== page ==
There is much to be said for a humble artist with a good deal of talent. Such an individual can go far in his or her career. However, people like these are and always have been rare. When the world discovers this type of person, he or she is often placed high on a pedestal. Interestingly, this is probably the last place a humble artist would want to be. But, when this happens, it seems to either steal childlike humility or inflate a person, sometimes to the point of corruption. Joaquin Sorolla was an artist who, given the option to paint anything, chose humble subject matter. He was exalted by a career that many artists would give anything for. Still, he was able to find the beauty in what others would call unlovely. Read on to learn more about the heart, soul, life, and work of Spanish painter Joaquin Sorolla.
Joaquin Sorolla y Bastida was born in Valencia, Spain on February 27th, 1863. A year later, Sorolla’s parents gave Joaquin a sister, Concha. Tragically, both parents died when the Sorolla children were babies. It is thought that cholera was responsible for their deaths. Soon after the death of their parents, Joaquin and Concha were taken in and raised by their maternal aunt and uncle.
Sorolla Was Blessed with a Formal Education in Art
Not much is known about what type of parents Sorolla’s aunt and uncle were to the two young children. But one
thing is known – they were wise and caring enough to ensure that Joaquin developed his artistic gifts. When he was just nine years old, he began receiving instruction in art (he lived in Valencia at this time). At age fifteen, his talent earned him an opportunity to study at the Academy of San Carlos in Valencia. Three years later, he began studying master paintings in the Museo del Prado. Sadly, he was forced to lay his artistic passions aside for a time and join the military. “After completing his military service, at twenty-two Sorolla obtained a grant which enabled a four-year term to study painting in Rome, Italy, where he was welcomed by and found stability in the example of F. Pradilla, the director of the Spanish Academy in Rome. A long sojourn to Paris, in 1885 provided his first exposure to modern painting; of special influence were exhibitions of Jules Bastien-Lepage and Adolf von Menzel. Back in Rome he studied with José Benlliure, Emilio Sala, and José Villegas Cordero,” stated Wikipedia.org’s article Joaquin Sorolla. After this exciting season of artistic growth, Sorolla made a trek back to his hometown of Valencia to be married to his sweetheart, Clotilde García del Castillo. He had known Castillo for nine years and spent some time in his youth working in her father’s studio.
Joaquin Sorolla Rose to Fame Quickly
In 1892, Sorolla released a painting called Another Marguerite. The painting won a gold medal at Madrid’s National Exhibition, and first prize at the Chicago International Exhibition. This was the world’s unofficial introduction to his work. Quickly after the release of Another Margeurite, Sorolla became a famous and sought-after artist. He was considered the head of the modern Spanish school of painting.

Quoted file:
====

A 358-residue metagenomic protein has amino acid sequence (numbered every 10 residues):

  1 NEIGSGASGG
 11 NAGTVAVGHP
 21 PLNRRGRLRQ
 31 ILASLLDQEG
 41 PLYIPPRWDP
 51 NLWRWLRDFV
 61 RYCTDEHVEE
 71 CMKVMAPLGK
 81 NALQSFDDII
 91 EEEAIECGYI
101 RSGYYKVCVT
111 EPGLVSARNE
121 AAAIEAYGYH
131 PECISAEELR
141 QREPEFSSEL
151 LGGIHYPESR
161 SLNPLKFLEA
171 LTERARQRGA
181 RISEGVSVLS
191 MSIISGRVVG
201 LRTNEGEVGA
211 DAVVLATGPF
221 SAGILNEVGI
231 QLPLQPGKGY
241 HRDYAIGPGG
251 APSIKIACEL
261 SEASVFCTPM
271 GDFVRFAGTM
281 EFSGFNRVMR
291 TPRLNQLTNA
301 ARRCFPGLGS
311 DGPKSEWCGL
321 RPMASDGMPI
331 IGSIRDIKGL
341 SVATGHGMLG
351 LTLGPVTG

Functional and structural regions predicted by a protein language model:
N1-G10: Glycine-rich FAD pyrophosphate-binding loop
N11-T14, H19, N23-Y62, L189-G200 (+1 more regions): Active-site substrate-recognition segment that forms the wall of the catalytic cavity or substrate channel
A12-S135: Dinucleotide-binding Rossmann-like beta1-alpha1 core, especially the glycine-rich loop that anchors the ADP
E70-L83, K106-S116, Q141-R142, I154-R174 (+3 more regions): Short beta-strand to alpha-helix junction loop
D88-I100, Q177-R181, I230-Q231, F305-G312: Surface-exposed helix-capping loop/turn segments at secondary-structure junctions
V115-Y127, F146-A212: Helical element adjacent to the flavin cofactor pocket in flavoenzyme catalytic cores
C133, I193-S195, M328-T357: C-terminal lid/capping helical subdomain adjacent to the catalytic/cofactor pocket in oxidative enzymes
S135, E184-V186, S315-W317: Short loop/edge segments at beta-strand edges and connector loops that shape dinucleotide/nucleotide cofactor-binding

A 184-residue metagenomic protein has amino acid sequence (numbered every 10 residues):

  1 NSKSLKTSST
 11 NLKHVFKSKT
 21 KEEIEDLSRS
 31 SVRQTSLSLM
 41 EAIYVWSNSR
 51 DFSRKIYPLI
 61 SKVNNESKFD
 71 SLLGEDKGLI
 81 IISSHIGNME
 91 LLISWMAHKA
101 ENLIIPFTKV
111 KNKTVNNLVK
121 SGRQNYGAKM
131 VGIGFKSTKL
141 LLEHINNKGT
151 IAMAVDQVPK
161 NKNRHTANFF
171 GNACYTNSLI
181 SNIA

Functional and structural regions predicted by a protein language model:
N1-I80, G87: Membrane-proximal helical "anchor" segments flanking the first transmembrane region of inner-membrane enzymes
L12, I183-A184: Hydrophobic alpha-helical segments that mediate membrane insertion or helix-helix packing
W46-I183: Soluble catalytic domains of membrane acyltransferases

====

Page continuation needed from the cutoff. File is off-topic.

Did Sorolla’s Painting Sad Inheritance Reveal His Heart?
In 1892, Joaquin Sorolla rose to a level of success he’d likely never thought possible. But, it was 1899 that was a true year to remember for him—the year he painted his most notable work, Sad Inheritance. My Daily Art Display featured an article about Sad Inheritance. The article said, “The subject matter of the painting Sad Inheritance is a party of crippled children bathing at the sea in Valencia under the watchful eye of a monk. It was in the late nineteenth century that a polio epidemic struck the Valencia area and in the painting one can see two of the boys affected by this affliction. The painting was in tune with Sorolla’s desire of capturing the immediacy of everyday life, warts and all. This is often termed Social Realism. Social Realist artists try to illustrate people and their lives in a realistic way and because of this it is often the case that people in their paintings are not continually shown as beautiful, attractive and happy.” It’s quite possible that Sad Inheritance revealed Sorolla’s heart. Although he had the opportunity to paint any subject he could imagine, he chose the humblest of subjects. That tells us a lot about the artist’s values.
To say that Sad Inheritance was received well would be an understatement. The piece was the most acclaimed that Sorolla would ever produce. It won him the Grand Prix, and a medal of honor at both the Universal Exhibition in Paris and the National Exhibition in Madrid.
Later in his career, Sorolla was nominated to be a Knight of the Legion of Honour, became a member of the Fine Art Academies of Valencia, Paris, and Lisbon, and was a Favorite Son of Valencia. The article Joaquin Sorolla says, “A special exhibition of his works—figure subjects, landscapes and portraits—at the Galeries Georges Petit in Paris in 1906 eclipsed all his earlier successes and led to his appointment as Officer of the Legion of Honour. The show included nearly 500 works, early paintings as
well as recent sun-drenched beach scenes, landscapes, and portraits, a productivity which amazed critics and was a financial triumph.” On August 10th, 1923, the beloved Spanish painter from Valencia passed away.
In many ways, Joaquin Sorolla’s life was a like fairy tale. His career was a dream, his family life may have been enriching, and his legacy was and is enduring. Was it fate that made him so blessed, or was it his talent and work ethic? We like to believe that it was a little of both.
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